I am back from Jerusalem, sitting in my apartment preparing to fly home at 1:30 a.m. It’s amazing how fast time has passed. Part of me doesn’t want to leave, and part of me is excited to spend time with family and friends in Utah for the next two months before I move to Houston.
I will miss Jordan. I’ll miss the noisy and active neighborhoods, the people who randomly shout “welcome to Jordan”, the semi-tasty food, the chaotic driving, the community of Arjan, the late nights with fellow interns, the awkward moments when the person I’m speaking to doesn’t understand a thing I’m saying, waking up to multiple bug bites on my body each day, and just being in a new and foreign culture. Most of all, I’ll miss my friends at Zaytoon International and all the fun we’ve had together. Thanks for a great month!
On to Israel. Traveling to the Holy Land was a fantastic way to end my journey. I went with five other friends, and we stayed at a great hostel in Jerusalem. They even had breakfast with Nutella! I’m a little obsessed with that stuff if you can't tell.
After having passport control question Stephen Kenny about his mysterious travels throughout the Middle East (he has visas from all over), we made it to Jerusalem on Thursday afternoon. We spent our first day walking along the Via Dolorosa, which highlights the traditional path that Jesus Christ walked between His condemnation and crucifixion. It was surreal to walk around and think about that last day of the Savior’s life.
Our group (minus one who is taking the photo, thanks Jacob)
Friday we took a bus down to Masada, which was the last Jewish outpost against the conquering Roman Empire. After a siege from the Romans, the people in this mountain fortress chose to take their own lives instead of become slaves to the Romans. The views from the top of the mountain were incredible.
Steve showing me my inheritance
Our group at Masada
Friday night we went to the Western Wall to watch the Jewish people pray, worship, and celebrate the Shabbat. I loved that experience. I felt something very special about these people praying at the base of the Temple Mount, waiting for the day when the temple will be rebuilt there.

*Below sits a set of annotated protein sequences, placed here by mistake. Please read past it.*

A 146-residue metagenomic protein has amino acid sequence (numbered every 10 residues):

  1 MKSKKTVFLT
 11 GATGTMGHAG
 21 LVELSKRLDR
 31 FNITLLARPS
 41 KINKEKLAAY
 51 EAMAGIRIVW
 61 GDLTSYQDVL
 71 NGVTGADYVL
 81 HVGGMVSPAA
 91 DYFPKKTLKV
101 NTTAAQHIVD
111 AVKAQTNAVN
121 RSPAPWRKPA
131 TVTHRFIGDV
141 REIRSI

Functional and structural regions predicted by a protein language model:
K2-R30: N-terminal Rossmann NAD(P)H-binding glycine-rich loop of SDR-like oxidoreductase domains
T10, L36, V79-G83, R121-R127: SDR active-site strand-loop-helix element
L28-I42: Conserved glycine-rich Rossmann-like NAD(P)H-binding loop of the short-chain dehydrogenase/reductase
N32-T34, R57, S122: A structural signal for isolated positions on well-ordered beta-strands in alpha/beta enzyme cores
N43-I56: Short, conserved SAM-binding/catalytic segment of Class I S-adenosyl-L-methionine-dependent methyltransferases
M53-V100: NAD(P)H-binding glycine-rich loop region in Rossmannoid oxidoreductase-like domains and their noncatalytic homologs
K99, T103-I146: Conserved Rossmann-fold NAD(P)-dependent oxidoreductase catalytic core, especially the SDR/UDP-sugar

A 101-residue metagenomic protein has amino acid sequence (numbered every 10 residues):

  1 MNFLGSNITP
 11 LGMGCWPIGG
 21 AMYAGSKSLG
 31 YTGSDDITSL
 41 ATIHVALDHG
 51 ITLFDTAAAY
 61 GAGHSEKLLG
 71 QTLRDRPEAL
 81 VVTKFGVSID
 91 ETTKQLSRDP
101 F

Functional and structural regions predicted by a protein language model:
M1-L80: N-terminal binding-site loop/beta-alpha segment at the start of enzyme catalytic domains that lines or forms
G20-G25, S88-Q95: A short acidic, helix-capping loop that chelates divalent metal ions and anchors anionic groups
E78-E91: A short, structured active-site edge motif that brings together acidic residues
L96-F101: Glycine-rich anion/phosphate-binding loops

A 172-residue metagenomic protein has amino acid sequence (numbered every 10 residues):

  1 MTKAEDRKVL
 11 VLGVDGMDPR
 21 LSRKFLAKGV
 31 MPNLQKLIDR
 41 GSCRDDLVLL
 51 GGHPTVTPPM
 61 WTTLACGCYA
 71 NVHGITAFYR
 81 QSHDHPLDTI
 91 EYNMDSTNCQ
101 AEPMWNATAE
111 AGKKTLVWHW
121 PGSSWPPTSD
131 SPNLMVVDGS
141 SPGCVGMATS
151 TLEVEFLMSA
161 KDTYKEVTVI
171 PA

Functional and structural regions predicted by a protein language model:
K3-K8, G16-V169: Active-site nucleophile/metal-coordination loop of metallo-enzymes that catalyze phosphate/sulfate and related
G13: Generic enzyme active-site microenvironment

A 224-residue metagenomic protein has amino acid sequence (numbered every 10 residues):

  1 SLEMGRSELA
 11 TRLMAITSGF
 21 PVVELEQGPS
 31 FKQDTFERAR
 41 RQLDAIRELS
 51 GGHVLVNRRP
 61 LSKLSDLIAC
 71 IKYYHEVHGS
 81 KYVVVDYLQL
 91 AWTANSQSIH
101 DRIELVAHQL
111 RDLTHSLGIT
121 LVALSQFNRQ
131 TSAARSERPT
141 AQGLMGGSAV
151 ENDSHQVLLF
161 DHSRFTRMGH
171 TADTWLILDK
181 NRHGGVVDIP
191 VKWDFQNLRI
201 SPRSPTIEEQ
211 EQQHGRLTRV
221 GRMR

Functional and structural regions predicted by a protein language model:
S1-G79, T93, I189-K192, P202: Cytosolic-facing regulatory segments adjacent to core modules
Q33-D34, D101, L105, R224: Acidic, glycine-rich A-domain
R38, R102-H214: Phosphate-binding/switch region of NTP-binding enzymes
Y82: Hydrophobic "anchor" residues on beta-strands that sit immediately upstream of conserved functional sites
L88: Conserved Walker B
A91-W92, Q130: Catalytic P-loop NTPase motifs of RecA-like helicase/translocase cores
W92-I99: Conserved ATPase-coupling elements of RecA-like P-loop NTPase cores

Steve and I at the Western Wall
Saturday, we went to church at the BYU Jerusalem Center. The room that they hold sacrament meeting in overlooks the city, and it was a fantastic experience. After church, we went to Orson Hyde Park, which honors the Apostle who dedicated the Holy Land for the gathering of Israel. After, we had the opportunity to visit the Garden of Gethsemane, Golgotha, and the Garden Tomb.
Garden of Gethsemane
We had a fantastic tour guide at Golgotha and the Garden Tomb. His name was Alistair, he was probably over 70 years old, from Scotland, and a devout Christian. As he took us around the sacred area where the Savior was crucified and resurrected, he shared his personal feelings about those events. He told us that although they aren’t completely sure that those events took place at the location we were at, all that mattered is that they did happen. He spoke of his love and gratitude for Jesus Christ. It was a spiritual moment that I will never forget.
The empty tomb
I’ve learned and experienced so many things during my month here in the Middle East. However, the most important things I have experienced are those things that have brought me closer to my Savior, Jesus Christ. I’ve felt the love God has for the people in this part of the world. I’ve been amazed at how much the language and cultural nuances of the Book of Mormon resonate so powerfully with our Arab friends who have read from it. I’ve loved reading the New Testament and thinking about how the events that took place during Jesus’ short life have changed the world. Most of all, I’ve felt the Spirit confirm to me that Jesus Christ did live here 2000 years ago. And not only did He live here, but He lived His life perfectly. He suffered, died, and was resurrected so that we all can return to live with Him and our families again.